KYIV BLOG: A financial crisis has begun in Ukraine

KYIV BLOG: A financial crisis has begun in Ukraine
Ukraine's currency is in collapse and state-owned companies have begun defaulting on their bonds. A financial crisis has begun, and without rapid support from the West it will only get worse. / wiki
By Ben Aris in Berlin August 2, 2022

A financial crisis has begun in Ukraine. The currency is in free fall to the point where the national bank has just ordered exchange kiosks to stop displaying the exchange rate. The government is running a deficit it can’t cover and the leading state-owned companies have started defaulting on their debt. And the economy is on course to contract by over a third by the end of this year – a catastrophic crash, worse than any of the multiple crises seen since the collapse of the Soviet Union.

The war with Russia is the main cause, but the paucity of financial help from the West is making the collapse of Ukraine’s economy worse. As bne IntelliNews has reported, Ukraine is running out of money. During a call on August 1, President Volodymyr Zelenskiy asked his French counterpart Emmanuel Macron to help release the EU’s second tranche of macro-financial assistance to Ukraine worth €8bn. Earlier, European Commission spokesperson Arianna Podesta said there are currently insufficient funds to provide Ukraine with the second tranche. The government has to cover enormous military spending, the fiscal deficit stands at approximately $5bn per month, and without external help, which Ukraine is not getting, it cannot sustain this spending.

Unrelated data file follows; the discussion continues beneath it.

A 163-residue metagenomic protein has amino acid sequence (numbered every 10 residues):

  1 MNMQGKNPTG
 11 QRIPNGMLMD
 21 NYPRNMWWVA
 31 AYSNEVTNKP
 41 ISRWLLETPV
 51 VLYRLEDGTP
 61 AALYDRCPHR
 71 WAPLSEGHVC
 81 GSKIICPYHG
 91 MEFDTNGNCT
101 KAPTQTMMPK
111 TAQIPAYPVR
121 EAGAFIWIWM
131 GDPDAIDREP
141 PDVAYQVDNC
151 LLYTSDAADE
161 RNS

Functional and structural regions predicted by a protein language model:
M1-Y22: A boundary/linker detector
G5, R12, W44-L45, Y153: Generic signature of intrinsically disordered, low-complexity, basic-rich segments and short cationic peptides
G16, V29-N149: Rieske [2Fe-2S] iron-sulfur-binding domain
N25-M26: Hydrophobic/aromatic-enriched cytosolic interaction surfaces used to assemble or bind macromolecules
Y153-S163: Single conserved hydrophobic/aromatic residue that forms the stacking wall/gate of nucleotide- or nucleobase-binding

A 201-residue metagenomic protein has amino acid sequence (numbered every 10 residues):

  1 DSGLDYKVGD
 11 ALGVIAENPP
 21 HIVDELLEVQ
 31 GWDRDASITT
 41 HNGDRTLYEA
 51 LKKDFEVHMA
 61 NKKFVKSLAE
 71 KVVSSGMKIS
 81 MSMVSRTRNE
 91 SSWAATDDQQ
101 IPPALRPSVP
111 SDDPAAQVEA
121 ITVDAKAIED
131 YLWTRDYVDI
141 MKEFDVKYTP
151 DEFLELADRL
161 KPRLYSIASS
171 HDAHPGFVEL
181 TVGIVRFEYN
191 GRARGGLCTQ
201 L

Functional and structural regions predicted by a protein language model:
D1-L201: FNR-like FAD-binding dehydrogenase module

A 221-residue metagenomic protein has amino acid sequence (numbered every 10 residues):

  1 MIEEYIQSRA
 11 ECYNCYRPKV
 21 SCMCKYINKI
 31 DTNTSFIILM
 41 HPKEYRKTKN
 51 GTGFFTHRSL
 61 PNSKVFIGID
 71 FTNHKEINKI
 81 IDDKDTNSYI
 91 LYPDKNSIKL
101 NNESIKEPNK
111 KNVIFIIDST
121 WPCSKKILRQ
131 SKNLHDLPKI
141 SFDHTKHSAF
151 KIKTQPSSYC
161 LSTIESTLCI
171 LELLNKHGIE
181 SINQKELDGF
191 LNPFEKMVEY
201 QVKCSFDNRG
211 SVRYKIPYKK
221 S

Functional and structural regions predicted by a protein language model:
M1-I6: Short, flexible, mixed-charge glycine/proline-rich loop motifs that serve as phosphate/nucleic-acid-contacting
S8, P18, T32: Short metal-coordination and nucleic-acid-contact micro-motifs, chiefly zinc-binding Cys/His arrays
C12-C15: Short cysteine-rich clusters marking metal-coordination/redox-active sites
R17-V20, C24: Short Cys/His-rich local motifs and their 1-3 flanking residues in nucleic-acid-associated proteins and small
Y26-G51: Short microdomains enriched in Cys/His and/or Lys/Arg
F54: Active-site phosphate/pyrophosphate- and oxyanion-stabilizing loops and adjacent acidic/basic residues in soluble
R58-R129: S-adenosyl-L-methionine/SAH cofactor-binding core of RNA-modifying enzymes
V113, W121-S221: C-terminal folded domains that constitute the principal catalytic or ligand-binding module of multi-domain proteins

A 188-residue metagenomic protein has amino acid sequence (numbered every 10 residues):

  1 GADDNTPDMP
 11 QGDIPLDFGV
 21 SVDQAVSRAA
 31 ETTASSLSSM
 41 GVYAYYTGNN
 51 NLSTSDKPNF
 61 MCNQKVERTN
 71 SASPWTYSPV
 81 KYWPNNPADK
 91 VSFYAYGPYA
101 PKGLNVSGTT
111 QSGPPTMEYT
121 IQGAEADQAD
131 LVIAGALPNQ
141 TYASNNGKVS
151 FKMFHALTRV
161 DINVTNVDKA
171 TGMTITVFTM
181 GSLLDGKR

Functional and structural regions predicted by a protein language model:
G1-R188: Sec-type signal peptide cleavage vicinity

According to the estimates of IER experts, real GDP dropped by about 46% year on year in March 2022, and over the next three months, the rate of GDP contraction stabilised at the level of 39-40% y/y. In the worst of the 2014 Euromaidan revolution the economy contracted by 17% in the second quarter of that year, but then began to bounce back and was back in the black by the start of the following year.

In June, the contraction of real gross value added in the agricultural sector accelerated. This was primarily a result of the temporary occupation of the Kherson oblast and part of the Zaporizhia oblast, which substantially contributed to crop production (grain, vegetables and fruits) in June 2021. However, in the second half of this year, the IER forecasts a gradual improvement in the economic situation, depending on how the war goes. As a result, real GDP is estimated to decline by about 30% y/y in 2022.

However, the GDP contraction may be much higher if inflation accelerates further, logistics do not improve and hostilities intensify.

The physical economy is bearing the brunt of the war and has shown itself to have some resilience, but the financial system is starting to buckle. The central bank hiked its prime rate to 25% on June 2 and intends to keep it there for two years. The National Bank of Ukraine (NBU) also devalued the currency on July 21 from around UAH28 to the dollar to UAH36, a drop of 25%, to bring the official rate in line with the cash rate on the street. But the currency immediately fell further to UAH41 and will continue to slide. (chart)